"My best friend went to Canada, he still lives there," he said. "That war created difficult choices for people. I remember going through it. It defined, for many of us, what we with the rest of our lives."

The similarities between "Return" and "Miss Saigon" are there but limited, Simon said. "It's a challenging storyline. A lot of the things she wrote about are really true, the loss and return of relationships is something a lot of people can relate to."

Iliana Inocencio plays My Thai, the Vietnamese woman who is left behind in Saigon to raise her baby without the man she loves.

"After he left her, she becomes very successful as an employee of the government," Inocencio said. "She's also very cold hearted. She didn't know that he was looking for her the whole time and she's become very rigid."

Playing the role of My Thai from the age of 19 to 50 is a challenge for Inocencio, currently a student in college who usually acts in musicals.

"She's the opposite of me. I'm a lot younger than my character in the second act, but I hope to bring as much as I can to the character."

BEING SO YOUNG, the director, Michael Stepowany, often has to remind her to more rigid, less emotional. "A life without love could surely turn a person hard," she said.

May Respicio plays Tuyet, the daughter of the American pilot and the Vietnamese woman.

"I'm their daughter and an university teacher and as one, she feels very strongly about the war and American soldiers and what they did to her country," Respicio said. "Part of the reason she feels so strongly is that, as she's grown up, she learned about her mother's relationship with the soldiers, but never who her father is," she said.

Her character is very passionate and opinionated. "She stands her ground and seems to be a strong character. She doesn't hesitate in letting her mother know how she feels about her father."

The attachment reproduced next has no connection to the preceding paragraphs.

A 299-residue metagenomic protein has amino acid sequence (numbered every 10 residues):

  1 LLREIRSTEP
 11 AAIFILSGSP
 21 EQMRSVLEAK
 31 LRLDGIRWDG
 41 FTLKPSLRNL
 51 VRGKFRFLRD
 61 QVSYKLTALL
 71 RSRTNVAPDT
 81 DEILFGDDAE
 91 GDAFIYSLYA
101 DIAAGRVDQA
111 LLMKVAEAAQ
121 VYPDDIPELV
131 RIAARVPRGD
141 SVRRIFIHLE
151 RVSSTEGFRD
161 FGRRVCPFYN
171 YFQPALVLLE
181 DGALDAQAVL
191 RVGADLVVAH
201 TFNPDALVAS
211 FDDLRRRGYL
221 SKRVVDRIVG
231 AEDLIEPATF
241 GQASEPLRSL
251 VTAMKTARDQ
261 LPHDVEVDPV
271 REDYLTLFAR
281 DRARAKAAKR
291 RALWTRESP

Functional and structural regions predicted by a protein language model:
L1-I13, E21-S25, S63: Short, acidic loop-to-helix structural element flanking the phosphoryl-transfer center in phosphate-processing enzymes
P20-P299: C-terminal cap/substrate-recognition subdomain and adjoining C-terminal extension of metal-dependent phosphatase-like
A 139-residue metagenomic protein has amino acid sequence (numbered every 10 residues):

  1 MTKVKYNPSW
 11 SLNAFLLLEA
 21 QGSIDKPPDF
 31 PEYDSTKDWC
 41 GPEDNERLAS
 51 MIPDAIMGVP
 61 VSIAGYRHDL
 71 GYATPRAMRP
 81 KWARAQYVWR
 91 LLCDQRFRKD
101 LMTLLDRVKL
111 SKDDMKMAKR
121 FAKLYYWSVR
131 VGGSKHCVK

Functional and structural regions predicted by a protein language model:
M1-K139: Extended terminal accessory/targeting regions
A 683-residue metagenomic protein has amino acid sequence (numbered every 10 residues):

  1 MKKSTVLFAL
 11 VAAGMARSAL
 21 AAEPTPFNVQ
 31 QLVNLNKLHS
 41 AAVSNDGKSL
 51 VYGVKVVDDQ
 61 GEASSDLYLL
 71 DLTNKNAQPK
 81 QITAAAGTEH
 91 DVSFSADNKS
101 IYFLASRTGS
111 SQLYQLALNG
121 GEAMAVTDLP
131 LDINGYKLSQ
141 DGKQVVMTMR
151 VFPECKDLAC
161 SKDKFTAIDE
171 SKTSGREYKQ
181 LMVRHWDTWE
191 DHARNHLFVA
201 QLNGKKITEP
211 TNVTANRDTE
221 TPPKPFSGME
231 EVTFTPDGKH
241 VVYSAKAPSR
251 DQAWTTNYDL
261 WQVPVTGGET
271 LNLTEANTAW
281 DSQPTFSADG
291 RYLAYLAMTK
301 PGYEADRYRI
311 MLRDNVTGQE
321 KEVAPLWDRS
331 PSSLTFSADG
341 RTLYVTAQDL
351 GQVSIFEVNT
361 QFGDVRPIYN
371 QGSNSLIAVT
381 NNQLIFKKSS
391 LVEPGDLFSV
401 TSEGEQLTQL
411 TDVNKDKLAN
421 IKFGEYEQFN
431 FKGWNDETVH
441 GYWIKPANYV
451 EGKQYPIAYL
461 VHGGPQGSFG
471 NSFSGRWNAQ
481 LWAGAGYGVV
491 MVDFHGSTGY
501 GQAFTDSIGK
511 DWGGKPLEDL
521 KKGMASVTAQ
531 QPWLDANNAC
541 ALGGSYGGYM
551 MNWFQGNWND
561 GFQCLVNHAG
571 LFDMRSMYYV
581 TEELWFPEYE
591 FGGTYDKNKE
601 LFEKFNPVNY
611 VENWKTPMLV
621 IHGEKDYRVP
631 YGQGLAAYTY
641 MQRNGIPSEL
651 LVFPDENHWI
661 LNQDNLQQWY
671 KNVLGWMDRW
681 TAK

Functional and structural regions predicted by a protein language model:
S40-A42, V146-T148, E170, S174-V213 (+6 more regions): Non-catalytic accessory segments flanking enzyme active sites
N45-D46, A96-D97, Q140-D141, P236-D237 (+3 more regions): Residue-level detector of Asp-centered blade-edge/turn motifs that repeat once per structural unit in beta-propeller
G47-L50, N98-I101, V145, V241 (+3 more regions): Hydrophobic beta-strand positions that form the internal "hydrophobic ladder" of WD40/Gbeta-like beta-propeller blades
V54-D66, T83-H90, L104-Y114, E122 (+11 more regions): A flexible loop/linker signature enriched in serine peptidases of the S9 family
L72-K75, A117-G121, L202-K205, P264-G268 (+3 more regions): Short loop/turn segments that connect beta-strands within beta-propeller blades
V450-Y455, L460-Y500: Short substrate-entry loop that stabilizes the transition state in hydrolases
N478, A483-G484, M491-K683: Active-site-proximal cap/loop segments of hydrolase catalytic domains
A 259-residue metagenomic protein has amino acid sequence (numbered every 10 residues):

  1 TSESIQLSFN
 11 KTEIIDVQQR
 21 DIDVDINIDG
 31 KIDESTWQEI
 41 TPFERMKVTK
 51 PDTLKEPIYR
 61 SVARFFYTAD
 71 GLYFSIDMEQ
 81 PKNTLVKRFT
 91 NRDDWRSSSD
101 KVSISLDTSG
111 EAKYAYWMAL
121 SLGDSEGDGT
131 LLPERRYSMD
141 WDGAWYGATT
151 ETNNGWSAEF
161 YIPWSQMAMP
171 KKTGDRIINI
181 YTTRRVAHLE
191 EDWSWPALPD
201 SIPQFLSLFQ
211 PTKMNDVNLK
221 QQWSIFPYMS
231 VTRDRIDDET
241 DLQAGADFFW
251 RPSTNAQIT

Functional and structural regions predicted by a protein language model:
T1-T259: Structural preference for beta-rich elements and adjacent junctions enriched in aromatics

Director Michael Stepowany said once he read the script, which was given to him through the Tsunami Theater company, he had only seven weeks to get the play together.

"I remember the era very clearly," Stepowany said. He decided to mix some traditional Vietnamese sounds and dancers into the play to create a more "stylized" feel, and the scenes set in the United States are more "modern" looking.

"This play does have an anti-war message, but we're talking strictly about Vietnam," he said. "It only comes through in the dialogue. The play is left in the air at the end for the audience to decide how the characters' lives turn out. We spend a lot of energy getting into the relationships between the characters."

Stepowany said he has researched the war in order to make references to locations the pilot would have flown over and around to enhance the atmosphere of the play. "We're trying to keep it as historically accurate as possible, without using a specific platoon for him. It should be a visually interesting piece to watch."

In order to make the play as authentic feeling as possible, Stepowany will have "White Christmas" playing as the audience files into their seats before the play begins.

"'White Christmas' was the secret code to tell the soldiers it was time to evacuate Saigon," he said. "By the next day, all the soldiers were en route home."